The area of North American forests affected by gypsy moth defoliation continues to expand despite efforts to slow the spread. With the increased area of infestation, ecological, environmental and economic concerns about gypsy moth disturbance remain significant, necessitating coordinated, repeatable and comprehensive monitoring of the areas affected. In this study, our primary objective was to estimate the magnitude of defoliation using Moderate Resolution Imaging Spectroradiometer (MODIS) imagery for a gypsy moth outbreak that occurred in the US central Appalachian Mountains in 2000 and 2001. We focused on determining the appropriate spectral MODIS indices and temporal compositing method to best monitor the effects of gypsy moth defoliation. We tested MODIS-based Normalized Difference Vegetation Index (NDVI), Enhanced Vegetation Index (EVI), Normalized Difference Water Index (NDWI), and two versions of the Normalized Difference Infrared Index (NDIIb6 and NDIIb7, using the channels centered on 1640 nm and 2130 nm respectively) for their capacity to map defoliation as estimated by ground observations. In addition, we evaluated three temporal resolutions: daily, 8-day and 16-day data. We validated the results through quantitative comparison to Landsat based defoliation estimates and traditional sketch maps. Our MODIS based defoliation estimates based on NDIIb6 and NDIIb7 closely matched Landsat defoliation estimates derived from field data as well as sketch maps. We conclude that daily MODIS data can be used with confidence to monitor insect defoliation on an annual time scale, at least for larger patches (> 0.63 km2). Eight-day and 16-day MODIS composites may be of lesser use due to the ephemeral character of disturbance by the gypsy moth.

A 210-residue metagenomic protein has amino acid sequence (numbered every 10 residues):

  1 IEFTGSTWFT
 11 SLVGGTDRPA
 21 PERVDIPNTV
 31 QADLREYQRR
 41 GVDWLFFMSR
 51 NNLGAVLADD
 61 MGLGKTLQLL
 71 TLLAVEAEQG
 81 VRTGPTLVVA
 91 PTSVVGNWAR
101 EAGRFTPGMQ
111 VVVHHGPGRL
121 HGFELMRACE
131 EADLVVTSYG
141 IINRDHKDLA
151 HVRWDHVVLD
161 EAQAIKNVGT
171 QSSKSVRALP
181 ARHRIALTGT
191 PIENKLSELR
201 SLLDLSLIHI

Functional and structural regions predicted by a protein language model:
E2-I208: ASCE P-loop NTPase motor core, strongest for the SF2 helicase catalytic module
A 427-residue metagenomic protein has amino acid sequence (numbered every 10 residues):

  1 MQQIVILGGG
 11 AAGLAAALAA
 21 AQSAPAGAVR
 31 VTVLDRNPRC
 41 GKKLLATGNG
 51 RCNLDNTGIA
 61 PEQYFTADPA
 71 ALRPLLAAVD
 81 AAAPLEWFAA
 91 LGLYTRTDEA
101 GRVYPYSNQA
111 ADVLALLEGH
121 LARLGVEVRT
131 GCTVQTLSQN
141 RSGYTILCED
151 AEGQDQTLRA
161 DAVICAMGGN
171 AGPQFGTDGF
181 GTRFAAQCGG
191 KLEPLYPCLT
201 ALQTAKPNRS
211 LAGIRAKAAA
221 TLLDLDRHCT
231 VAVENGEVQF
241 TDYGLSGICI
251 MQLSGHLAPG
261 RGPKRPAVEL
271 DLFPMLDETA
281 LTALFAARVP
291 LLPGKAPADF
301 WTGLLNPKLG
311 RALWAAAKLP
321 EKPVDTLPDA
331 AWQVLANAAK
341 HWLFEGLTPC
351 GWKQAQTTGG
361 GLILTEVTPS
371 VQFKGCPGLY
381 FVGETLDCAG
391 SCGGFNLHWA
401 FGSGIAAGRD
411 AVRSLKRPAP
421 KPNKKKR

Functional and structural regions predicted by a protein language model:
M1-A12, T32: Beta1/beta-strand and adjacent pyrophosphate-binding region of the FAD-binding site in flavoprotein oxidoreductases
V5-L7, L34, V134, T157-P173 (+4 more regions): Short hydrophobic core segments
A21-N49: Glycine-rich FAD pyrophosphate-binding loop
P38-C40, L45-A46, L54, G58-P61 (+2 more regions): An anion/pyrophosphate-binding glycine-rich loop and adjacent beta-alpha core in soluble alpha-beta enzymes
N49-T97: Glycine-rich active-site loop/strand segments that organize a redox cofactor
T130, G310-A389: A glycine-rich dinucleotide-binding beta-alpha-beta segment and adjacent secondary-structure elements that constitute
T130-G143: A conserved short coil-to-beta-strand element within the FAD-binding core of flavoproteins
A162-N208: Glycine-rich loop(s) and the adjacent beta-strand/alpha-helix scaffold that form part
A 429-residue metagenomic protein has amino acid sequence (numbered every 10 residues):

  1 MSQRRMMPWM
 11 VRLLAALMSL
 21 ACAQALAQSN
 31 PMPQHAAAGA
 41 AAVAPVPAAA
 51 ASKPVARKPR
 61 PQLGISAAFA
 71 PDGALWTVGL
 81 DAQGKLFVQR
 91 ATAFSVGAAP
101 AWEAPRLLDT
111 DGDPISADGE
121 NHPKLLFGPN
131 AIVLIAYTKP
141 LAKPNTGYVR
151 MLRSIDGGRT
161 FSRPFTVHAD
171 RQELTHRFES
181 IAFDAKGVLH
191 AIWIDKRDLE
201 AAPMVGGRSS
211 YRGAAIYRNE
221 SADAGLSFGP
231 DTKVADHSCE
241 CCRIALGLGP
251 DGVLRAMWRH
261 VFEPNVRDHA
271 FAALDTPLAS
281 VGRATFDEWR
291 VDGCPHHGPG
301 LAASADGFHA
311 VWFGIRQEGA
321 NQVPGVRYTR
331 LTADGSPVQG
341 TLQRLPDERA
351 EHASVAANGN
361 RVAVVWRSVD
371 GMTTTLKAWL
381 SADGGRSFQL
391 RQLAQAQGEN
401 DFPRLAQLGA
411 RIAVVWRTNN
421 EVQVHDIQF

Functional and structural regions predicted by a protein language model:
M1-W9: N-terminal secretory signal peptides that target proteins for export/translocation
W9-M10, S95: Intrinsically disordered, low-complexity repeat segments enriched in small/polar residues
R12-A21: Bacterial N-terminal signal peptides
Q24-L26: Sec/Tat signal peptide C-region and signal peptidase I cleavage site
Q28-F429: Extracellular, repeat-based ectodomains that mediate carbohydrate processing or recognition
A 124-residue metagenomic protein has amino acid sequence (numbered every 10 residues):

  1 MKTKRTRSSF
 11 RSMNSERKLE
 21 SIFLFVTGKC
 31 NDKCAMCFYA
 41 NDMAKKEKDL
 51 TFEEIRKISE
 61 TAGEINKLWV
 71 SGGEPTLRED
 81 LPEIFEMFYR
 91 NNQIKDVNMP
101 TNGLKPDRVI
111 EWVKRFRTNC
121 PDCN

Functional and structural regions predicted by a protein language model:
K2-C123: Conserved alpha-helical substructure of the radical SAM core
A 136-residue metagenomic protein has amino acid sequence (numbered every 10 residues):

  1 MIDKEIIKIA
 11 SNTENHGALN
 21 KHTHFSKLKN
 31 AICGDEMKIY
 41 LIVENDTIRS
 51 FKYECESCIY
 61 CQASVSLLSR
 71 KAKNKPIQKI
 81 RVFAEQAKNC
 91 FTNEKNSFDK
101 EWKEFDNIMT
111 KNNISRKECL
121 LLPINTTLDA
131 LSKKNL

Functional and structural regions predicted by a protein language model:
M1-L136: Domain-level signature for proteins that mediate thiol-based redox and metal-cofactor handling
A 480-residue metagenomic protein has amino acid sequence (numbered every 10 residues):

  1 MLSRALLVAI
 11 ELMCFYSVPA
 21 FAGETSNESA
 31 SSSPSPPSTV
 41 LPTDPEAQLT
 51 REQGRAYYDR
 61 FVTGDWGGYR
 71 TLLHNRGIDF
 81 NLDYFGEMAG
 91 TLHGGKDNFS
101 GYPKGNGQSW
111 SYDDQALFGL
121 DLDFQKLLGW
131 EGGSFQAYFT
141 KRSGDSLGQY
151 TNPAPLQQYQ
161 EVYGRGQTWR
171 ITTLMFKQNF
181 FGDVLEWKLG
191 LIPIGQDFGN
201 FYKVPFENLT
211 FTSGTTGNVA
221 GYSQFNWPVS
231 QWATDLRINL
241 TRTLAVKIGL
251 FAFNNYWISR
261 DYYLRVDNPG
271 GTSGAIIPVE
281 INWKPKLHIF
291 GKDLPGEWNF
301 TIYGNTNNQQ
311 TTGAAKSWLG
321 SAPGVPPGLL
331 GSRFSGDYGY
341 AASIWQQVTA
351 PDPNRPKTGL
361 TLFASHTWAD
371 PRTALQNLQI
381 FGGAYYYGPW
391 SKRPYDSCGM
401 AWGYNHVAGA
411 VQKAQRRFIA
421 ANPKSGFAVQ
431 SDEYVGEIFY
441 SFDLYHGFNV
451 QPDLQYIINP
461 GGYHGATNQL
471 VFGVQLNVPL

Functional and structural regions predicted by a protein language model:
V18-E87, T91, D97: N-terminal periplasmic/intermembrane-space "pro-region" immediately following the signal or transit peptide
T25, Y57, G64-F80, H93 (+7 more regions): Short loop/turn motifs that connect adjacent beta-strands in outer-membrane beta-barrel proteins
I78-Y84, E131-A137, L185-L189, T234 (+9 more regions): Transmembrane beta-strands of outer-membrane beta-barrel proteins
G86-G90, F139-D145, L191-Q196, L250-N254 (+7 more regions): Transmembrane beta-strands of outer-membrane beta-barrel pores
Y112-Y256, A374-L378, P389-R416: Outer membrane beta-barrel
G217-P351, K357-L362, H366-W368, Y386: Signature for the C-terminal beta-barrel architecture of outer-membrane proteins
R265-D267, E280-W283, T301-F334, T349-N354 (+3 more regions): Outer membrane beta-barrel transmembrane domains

|Number of pages||8|
|Journal||Remote Sensing of Environment|
|Publication status||Published - 15 Oct 2008|
- Gypsy moth
- Insect disturbance